Keep A Close Eye On Skin Spots
Many people with basal cell carcinoma get another one within 5 years. Take a good look at your skin on a regular basis so you can catch skin cancer before it gets out of hand.
âI tell people to âcheck your birthday suit on your birthday,ââ Torbeck says. He also suggests taking photos of any spots youâre concerned about. This way you can show your doctor how theyâve changed over time.
When you check, remember to look for your ABCDEs:
Asymmetry. One half doesnât match the other half.
Border irregularity. Blurry or undefined spots or moles.
Color change. More than one color on a spot or mole
Diameter. Bigger than 6 mm
Evolution. The spot looks different than others on your body or changes over time.
Torbeck says evolution is the most important one to watch for. âLook for changes in size, shape, color, itching, bleeding, a wound that doesnât heal, or a pimple bump that doesnât go away.â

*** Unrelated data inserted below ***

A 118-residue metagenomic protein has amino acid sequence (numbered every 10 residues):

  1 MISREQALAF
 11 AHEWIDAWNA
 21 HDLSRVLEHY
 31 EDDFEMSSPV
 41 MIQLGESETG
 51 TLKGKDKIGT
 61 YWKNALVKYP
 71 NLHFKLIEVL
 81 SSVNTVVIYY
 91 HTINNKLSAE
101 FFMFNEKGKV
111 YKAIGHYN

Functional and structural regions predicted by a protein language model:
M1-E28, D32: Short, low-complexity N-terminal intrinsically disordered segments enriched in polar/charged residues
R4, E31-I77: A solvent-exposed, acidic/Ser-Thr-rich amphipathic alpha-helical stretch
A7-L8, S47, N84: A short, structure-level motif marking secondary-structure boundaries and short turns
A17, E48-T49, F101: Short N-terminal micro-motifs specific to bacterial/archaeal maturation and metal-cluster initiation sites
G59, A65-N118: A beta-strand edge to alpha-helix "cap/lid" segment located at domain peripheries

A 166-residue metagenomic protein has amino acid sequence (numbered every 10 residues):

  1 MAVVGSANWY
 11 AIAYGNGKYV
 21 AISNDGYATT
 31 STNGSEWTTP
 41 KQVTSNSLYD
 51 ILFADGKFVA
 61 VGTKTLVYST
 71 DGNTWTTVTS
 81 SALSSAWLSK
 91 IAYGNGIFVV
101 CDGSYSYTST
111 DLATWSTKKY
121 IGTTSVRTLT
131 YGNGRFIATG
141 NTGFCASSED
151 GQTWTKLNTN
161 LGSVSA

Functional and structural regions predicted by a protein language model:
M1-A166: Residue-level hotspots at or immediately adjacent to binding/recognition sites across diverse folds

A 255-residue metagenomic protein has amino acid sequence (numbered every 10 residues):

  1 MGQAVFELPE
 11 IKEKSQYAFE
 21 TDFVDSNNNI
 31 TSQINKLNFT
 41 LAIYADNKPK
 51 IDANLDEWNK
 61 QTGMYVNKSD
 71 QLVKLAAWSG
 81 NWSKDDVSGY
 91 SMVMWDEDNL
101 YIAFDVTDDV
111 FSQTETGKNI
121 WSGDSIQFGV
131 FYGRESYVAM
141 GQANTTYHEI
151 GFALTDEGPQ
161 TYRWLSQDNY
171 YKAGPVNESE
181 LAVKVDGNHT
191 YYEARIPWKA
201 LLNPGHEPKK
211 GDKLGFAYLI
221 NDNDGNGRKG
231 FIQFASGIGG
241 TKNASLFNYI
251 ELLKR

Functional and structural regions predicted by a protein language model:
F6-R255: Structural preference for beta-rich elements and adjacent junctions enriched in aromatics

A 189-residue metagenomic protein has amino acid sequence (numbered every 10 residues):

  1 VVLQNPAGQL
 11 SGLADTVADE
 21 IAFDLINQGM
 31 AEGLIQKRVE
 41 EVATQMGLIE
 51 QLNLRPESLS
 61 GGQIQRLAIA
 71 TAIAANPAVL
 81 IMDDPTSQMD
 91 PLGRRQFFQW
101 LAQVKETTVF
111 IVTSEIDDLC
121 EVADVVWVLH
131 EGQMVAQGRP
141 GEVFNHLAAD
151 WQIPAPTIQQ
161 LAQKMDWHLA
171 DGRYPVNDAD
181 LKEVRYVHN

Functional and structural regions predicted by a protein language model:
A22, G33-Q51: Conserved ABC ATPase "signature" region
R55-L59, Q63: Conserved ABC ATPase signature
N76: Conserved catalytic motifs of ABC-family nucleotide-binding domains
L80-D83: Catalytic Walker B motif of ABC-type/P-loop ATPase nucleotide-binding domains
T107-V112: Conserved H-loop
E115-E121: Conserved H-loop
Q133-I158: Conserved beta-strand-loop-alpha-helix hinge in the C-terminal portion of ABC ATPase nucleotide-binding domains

People At High Risk For Skin Cancer Should Have Regular Skin Exams
Skin cancer is an ongoing health problem in the United States. More than two people die of skin cancer in the US every hour. One in five Americans will be diagnosed with some form of skin cancer in their lifetime.
While skin cancer is the most common type of cancer, it is also one of the easiest to treat when detected early.
This means being familiar with your skin and knowing the warning signs of skin cancer, especially if you are at higher risk of skin cancer, says Benjamin Kelley, MD, a dermatologist at Scripps MD Anderson Cancer Center and Scripps Clinic.
When to schedule a skin cancer screening?
Being at increased risk doesnt mean youll get skin cancer, but you may need to start regular screenings in case you do get skin cancer and it can be caught early, Dr. Kelley says.
The most common types of skin cancer are basal cell carcinoma, squamous cell carcinoma and melanoma. Melanoma makes up only 2 percent of cancers, but it is the deadliest.
Who is at risk for skin cancer?
Skin cancer can affect anyone, but some people are at higher risk.
Doctors recommend getting an annual skin cancer screening if you are in a high-risk category. Risk factors include:
The main cause of skin cancer is ultraviolet rays from the sun. Doctors recommend taking sun safety seriously and regular use of sunscreen as well as avoiding tanning beds.